On April 9, 1966, I stood in formation by the three red and white 250-foot steel-girder jump towers at Fort Benning, Georgia. It was a warm Saturday afternoon, and I had just completed Airborne School after making five static-line jumps at 1,250 feet from a twin-tailed C-119 Flying Boxcar in Alabama. My sergeant handed me my orders and a small pair of silver-plated jump wings, shook my hand, and said, “Good luck!”
In the tradition of the airborne, I pinned my wings above my left breast pocket. I also wore a parachute glider patch above my folding dress hat and tucked my trousers into the elastic blousing bands above my new spit-shined jump boots. I was then placed on jump status and got an extra fifty-five dollars in jump pay each month––a status that required making a jump every three months.
I opened my orders and found that I was transferred to the riggers there on base until I could be sent to rigger school, six hundred miles away. I put my orders in my pocket and walked away feeling proud and strong. I was part of something great!
Three months later, Thursday, July 7, I graduated from Rigger School at Fort Lee, Virginia, and earned another set of wings. I was now qualified to pack and repair personnel parachutes and rig vehicles and artillery for aerial delivery. Under the terms of my enlistment, I was sent to Germany, where I hoped to see some of the battlefields of World War Two. Having missed out on parachuting into Normandy in the largest seaborne invasion in history, I always felt that I was born a generation too late.
There was nothing I could do about the circumstances of my birth, but I could certainly relive the experience by studying everything. I touched down at Rhein-Main Air Base on Friday, July 29. From there, I was driven to the General Charles Canham Kaserne in Bad Kreuznach, headquarters of the Eight Infantry Division (Mechanized).
The kaserne took its name from an American brigadier general who, three months after the Normandy invasion, took several high-ranking Nazis prisoner in the French port city of Brest. The senior Nazis, displeased at submitting to an officer of subordinate rank, demanded, “What are your credentials?”
Canham gestured to the tired, rugged infantrymen standing behind him, M1 rifles at the ready, and said, “These are my credentials!” Those words became the motto of the Eighth Infantry Division, which finished the war by liberating the Neuengamme concentration camp in northern Germany.
Proud of my assignment, I took my fatigues to the base tailors to have them sew on the division’s blue shoulder patch, bearing a white number “8” and a gold sword. Two days later, I got them back. Looking at the matching color airborne tabs sewn above, and my gold PFC stripes below, I felt a little thrill. I was to be no longer in training, but a member of the real army.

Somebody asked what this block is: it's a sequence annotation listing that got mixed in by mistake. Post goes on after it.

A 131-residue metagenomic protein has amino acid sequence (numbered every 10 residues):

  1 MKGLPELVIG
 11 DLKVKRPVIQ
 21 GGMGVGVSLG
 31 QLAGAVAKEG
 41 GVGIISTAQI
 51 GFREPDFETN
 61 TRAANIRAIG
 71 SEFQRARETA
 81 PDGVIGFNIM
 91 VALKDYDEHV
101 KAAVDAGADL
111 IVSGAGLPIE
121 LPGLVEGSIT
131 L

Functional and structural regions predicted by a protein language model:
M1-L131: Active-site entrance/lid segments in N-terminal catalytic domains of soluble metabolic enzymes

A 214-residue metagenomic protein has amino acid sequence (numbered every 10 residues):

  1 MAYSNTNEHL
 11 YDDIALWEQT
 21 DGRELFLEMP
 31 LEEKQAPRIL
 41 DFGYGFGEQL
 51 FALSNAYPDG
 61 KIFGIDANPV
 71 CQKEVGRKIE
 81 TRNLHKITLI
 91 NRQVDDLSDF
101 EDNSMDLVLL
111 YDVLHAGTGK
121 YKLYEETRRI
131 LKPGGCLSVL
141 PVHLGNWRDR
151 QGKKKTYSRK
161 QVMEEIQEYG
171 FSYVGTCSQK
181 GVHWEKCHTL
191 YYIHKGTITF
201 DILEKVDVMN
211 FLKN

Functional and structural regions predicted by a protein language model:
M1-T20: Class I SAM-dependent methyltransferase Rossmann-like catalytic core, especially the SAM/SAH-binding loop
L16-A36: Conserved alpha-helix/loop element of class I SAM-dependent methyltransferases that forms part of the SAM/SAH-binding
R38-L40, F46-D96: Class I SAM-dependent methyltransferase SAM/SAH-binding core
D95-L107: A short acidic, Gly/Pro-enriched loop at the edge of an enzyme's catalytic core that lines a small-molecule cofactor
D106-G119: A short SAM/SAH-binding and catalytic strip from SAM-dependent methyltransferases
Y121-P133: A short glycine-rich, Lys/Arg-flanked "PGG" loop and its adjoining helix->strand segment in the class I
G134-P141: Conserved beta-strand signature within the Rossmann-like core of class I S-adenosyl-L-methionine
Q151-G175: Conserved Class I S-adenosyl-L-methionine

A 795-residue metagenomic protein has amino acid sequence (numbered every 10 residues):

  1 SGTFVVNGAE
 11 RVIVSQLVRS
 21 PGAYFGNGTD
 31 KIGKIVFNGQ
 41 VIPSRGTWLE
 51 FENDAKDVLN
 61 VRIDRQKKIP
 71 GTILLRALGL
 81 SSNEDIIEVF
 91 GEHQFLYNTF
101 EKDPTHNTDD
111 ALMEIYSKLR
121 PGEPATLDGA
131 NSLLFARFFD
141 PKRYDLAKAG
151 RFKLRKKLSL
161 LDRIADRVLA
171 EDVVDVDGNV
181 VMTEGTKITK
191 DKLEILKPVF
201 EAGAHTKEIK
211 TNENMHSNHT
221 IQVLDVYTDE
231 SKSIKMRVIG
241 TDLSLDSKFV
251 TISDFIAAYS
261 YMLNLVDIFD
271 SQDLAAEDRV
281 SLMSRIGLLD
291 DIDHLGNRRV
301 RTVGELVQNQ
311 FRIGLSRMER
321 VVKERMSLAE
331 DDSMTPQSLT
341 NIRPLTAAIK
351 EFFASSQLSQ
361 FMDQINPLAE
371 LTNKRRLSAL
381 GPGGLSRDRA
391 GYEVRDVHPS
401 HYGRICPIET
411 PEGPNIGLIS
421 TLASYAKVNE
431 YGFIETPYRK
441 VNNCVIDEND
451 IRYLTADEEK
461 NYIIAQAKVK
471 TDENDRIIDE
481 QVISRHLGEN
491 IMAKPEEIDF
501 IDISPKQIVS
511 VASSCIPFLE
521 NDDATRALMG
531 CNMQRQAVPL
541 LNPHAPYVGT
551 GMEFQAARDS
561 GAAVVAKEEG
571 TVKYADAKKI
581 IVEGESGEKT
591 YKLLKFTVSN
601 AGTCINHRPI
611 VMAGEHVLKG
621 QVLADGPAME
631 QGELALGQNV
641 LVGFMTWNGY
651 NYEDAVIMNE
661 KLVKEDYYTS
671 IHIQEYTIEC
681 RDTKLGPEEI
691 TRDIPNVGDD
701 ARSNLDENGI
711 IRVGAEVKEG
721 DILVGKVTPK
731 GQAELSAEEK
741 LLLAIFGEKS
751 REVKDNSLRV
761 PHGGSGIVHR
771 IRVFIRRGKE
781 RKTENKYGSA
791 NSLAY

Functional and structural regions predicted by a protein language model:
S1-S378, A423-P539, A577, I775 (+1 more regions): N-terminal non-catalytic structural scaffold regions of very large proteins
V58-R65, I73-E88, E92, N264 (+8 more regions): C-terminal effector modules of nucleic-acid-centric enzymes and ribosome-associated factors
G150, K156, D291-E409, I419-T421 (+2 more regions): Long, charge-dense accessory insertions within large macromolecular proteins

From Bad Kreuznach, I was assigned to the Eleventh Quartermaster Company, Aerial Equipment and Support, at the Rhine Kaserne in Wiesbaden. A large four-story red-brick building housed our company and members of the 509th Parachute Infantry Battalion. The barracks, built at the turn of the twentieth century, had billeted German soldiers in both world wars.
I was placed in the Air Delivery Platoon, which rigged vehicles and packed huge hundred-foot-diameter G-11 cargo parachutes at the Robert E. Lee Barracks on the west bank of the Rhine, in Mainz.
My platoon had twenty men, and six were assigned to a room. In mine were Corporals Adams, Bosk, Browning, and Shehan and PFC Sikes, our company clerk. I was 17, without even a high school education. Everyone else was two or three years older than me. All had graduated from high school, and Sikes had finished college.
Life was great. I finally had my own bed, footlocker, and large two-door wall locker. So I unpacked my duffel bag, had my clothes pressed and starched at the base cleaners, polished my brass and boots, and got all my field gear assembled and stowed according to regulations. A couple of days later, Platoon Sergeant Selnick inspected our room. Looking inside my lockers, he turned to the other men and said, “This is how you should have your gear!” He then glanced over at their lockers and walked out of the room.
No one said anything. Perhaps I had committed some other offense, but that’s when I started getting “the treatment.” That night, around three in the morning, someone flipped me over in my bunk, and I slammed onto the hard slate floor. I saw a flash of light as my head hit, then bright hall lights as the door to our room flew open. Looking out from beneath the next bunk, I saw a pair of legs, fully dressed in trousers and boots, running out of the room, and heard a voice cackle with glee.